Shopping is topically the acquisition of goods, but it is so much more. The experience plays a huge role, and as we’ve seen with the growth of online commerce, offline (i.e. “brick-and-mortar”) has had to reconsider what value it brings to the consumer; in many ways, the goods themselves have become commoditized (identical across channels), and so it depends on the experiential value to attract sales. This is the changing face of retail.
Nowadays, it is quite ordinary to consider internally: buy online and wait one week, with some uncertainty as to fit and color, or travel to the store in person to try, which requires more effort than a few clicks, but potentially obtain and use a new item immediately. In some cases, offline shopping enjoys the advantage of some social value in the process. In other words, which items are pure function and which include an experiential buying value?
I mention all this because I just lived for fifteen months in Italy, a place, like much of Europe, where malls were never the standard and are still secondary to urban, organic, open-air neighborhoods where commerce is done. This is attributable mostly to the relative difference in boom periods—the U.S. being developed largely along with mass car ownership.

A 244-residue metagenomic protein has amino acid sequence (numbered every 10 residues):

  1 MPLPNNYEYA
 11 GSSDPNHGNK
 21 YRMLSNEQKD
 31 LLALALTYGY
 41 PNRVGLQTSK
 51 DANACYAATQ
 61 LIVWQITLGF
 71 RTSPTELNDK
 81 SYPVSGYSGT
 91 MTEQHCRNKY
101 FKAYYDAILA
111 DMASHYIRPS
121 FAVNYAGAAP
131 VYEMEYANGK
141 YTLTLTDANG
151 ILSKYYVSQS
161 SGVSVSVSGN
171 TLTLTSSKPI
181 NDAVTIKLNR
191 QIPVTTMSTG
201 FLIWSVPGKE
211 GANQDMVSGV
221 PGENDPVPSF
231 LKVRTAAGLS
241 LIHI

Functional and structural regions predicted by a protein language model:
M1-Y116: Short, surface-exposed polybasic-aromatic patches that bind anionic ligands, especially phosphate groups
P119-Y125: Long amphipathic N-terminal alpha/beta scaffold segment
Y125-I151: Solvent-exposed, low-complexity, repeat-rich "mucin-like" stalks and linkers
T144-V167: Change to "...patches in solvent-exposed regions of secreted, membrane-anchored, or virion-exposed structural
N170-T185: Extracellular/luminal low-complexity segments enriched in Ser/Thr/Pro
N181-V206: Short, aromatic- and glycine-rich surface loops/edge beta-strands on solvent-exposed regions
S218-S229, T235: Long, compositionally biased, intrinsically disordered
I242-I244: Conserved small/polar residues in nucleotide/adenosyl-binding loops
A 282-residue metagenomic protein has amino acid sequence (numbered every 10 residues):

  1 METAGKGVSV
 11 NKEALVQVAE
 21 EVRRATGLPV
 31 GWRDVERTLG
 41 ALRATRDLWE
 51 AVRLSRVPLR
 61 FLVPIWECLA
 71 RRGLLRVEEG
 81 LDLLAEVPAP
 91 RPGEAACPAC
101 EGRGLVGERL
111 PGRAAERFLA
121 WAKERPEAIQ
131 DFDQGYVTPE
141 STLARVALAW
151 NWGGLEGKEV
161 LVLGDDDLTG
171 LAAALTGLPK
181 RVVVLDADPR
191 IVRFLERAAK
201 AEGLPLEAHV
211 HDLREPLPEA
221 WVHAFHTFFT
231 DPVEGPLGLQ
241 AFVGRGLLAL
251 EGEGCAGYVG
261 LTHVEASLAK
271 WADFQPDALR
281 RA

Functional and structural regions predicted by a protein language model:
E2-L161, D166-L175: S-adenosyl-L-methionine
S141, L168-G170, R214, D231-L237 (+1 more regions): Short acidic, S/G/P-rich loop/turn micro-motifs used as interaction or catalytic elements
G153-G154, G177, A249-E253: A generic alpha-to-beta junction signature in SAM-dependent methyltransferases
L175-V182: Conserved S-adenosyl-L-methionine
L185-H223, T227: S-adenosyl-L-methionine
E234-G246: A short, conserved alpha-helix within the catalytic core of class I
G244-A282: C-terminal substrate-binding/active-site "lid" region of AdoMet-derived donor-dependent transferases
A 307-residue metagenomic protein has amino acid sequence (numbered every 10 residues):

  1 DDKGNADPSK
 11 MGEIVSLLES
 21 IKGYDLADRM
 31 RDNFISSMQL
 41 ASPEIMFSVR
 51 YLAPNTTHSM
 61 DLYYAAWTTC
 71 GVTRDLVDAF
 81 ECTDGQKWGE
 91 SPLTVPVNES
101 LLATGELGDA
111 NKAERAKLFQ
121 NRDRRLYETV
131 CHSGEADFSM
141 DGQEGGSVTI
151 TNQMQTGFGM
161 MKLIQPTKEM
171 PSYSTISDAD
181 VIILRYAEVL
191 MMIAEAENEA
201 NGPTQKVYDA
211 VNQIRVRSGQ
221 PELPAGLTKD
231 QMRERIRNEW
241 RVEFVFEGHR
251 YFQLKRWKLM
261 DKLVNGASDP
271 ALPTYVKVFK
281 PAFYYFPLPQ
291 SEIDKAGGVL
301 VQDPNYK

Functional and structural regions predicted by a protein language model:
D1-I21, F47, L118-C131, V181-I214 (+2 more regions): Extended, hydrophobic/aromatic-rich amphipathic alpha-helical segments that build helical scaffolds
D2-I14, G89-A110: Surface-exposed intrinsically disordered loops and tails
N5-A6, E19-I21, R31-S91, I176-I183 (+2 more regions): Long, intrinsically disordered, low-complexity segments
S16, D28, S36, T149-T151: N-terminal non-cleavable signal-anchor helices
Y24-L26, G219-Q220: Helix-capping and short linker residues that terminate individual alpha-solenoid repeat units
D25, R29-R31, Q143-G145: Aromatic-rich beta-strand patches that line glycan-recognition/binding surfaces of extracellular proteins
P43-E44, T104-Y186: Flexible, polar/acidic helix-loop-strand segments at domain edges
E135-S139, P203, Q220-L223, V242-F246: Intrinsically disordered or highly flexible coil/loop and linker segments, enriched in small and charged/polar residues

Coming from the U.S., where we dive headfirst into new technologies, Europe is behind us when it comes to online shopping—there is still a preference to browse and purchase in-store, in part for the experience it provides: architecture, grandeur, relationships, ambiance, and a glass or two of champagne or a caffè. Online, for now, can’t replicate the service or human interaction one gets from the Neiman Marcus beauty counter, or Prada men’s shoe department.
Coming back to Tampa and seeing all that has changed, it’s so clear to me that malls too must change. I know I am usually ahead of the populace, but the signs are there: malls are usually a trip unto themselves, and aren’t convenient in terms of access, parking, etc. These days we go in search of specifics, rather than browsing mindlessly, so being able to access (for example) the Apple store requires knowledge of where to park and enter in order to reach it the quickest.
I have also noticed that staff in malls seem less engaged or dynamic, stock levels are lower, the assortment can’t nearly match the range of online or satisfy potential shoppers, and there is no longer a flair that used to be more apparent in places like Nordstrom or Neiman Marcus. While many retailers are struggling on a macro level—Neiman Marcus with stock management woes after launching a new software, general lack of rapid adaptability of large chains, reliance on discount channels like outlets—many are still building new stores and letting old ones die.
In fact, most of the new department stores are going into urban centers, not malls. Saks Fifth Avenue recently opened a store in Downtown Miami at Brickell City Centre, and both Neiman Marcus and Nordstrom will shortly open in Manhattan, a first for both chains.